For 3-4 hours, I’ll eat a few sweets or Mars bars. Gels for racing. I’ll drink out of a stream or carry a half-full folding flask. Rob Jebb, 12 times winner of the 3 Peaks Cyclo-Cross and 3 times British fell-running champion.
On runs under 3-4 hours, I’ll eat a paleo, nut or chocolate bar when I feel hungry. Anything longer than 3-4 hours, I try to eat every 30-60 minutes and both sweet and savoury (which would be bread-based, nuts etc). Ben Abdelnoor, inov-8 ambassador and fastest known time for the Frog Graham round.
I try to stay away from gels and energy bars and eat normal food e.g. bananas and cereal bars. I usually have a bit of protein for breakfast on a long ride (as well as carbs) then I don’t eat for the first 2 hours but every 45 minutes after that. Stuart Reid, British elite cyclist and Fred Whitton winner.
When biking I aim to eat every hour, my go-to being a home brew flapjack made with soaked dates. For running, I tend to only eat if I’m out for more than 90 mins and then every hour. Pitta bread ham sandwiches can be a winner for big days out plus homemade bars/flapjack, the odd banana and Nairn fruit oatcakes are my trusty favourites. Jane Reedy, Ambleside AC runner, long-distance cyclist and charity fundraiser extraordinaire.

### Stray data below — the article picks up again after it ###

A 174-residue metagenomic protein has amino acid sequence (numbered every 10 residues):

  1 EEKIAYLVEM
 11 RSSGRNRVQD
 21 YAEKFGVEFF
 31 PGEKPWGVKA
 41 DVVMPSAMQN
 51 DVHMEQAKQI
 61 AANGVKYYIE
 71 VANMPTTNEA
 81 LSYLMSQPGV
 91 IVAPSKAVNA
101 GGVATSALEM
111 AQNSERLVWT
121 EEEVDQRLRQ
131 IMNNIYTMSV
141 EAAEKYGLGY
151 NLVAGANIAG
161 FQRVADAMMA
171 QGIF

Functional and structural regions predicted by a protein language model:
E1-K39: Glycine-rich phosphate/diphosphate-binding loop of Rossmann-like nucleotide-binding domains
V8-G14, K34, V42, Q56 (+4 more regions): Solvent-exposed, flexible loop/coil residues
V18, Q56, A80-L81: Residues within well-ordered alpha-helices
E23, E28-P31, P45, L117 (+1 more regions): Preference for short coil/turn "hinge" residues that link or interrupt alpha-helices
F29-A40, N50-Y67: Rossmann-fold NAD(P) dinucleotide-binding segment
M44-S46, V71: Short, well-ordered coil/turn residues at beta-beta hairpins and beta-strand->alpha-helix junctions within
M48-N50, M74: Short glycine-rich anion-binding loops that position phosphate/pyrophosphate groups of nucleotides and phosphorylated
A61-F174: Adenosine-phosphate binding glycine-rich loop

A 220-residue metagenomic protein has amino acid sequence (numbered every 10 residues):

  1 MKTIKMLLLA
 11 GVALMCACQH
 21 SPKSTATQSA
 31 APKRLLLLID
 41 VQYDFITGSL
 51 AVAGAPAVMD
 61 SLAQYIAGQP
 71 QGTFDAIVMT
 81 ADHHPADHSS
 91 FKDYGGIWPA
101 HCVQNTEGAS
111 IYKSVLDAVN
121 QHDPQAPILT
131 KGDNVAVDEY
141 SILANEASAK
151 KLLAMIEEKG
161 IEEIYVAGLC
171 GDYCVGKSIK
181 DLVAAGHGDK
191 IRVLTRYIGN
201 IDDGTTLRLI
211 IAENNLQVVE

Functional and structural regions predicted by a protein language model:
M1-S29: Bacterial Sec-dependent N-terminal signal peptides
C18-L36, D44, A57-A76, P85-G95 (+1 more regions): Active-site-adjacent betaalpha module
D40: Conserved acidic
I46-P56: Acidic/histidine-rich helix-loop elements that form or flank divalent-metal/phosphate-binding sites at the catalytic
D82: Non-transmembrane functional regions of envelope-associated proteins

I end up surviving on Haribo and the odd flapjack, sometimes Naked bars as they’re quite moist. I aim to eat at least every hour. When I was doing multi-day adventure racing, I tried to get more savoury food in as you get sick of the sweet stuff. Astrid Gibbs, Ambleside AC runner and adventure racer.
Up to 4 hours, just an occasional gel or bar. Anything longer, then something savoury, maybe nuts. Up to 2 hours, I won’t eat anything. Steve Birkenshaw, former record holder for the fastest time round the 214 Wainwright summits.
On a long ride, I’d have one energy drink to start and then another water along the way (maybe coke if I’m struggling). Then for food, I’ll have a few cereal bars with nuts/seeds and a gel if needed. Oli Beckingsale, pro mountain biker-turned-coach with multiple Olympic credentials.
I’ll have overnight oats/yoghurt/fruit for breakfast before a long day. I’ll try to take a bar (OTE duo/anytime bars) every 1-1.5 hours. I also use OTE gels every 45 mins and one with a caffeine hit for the final hour. If I get the opportunity, then I’ll have a banana or rice pudding pot (my secret weapon). Gary MacDonald, fastest known time mountain biking the West Highland Way.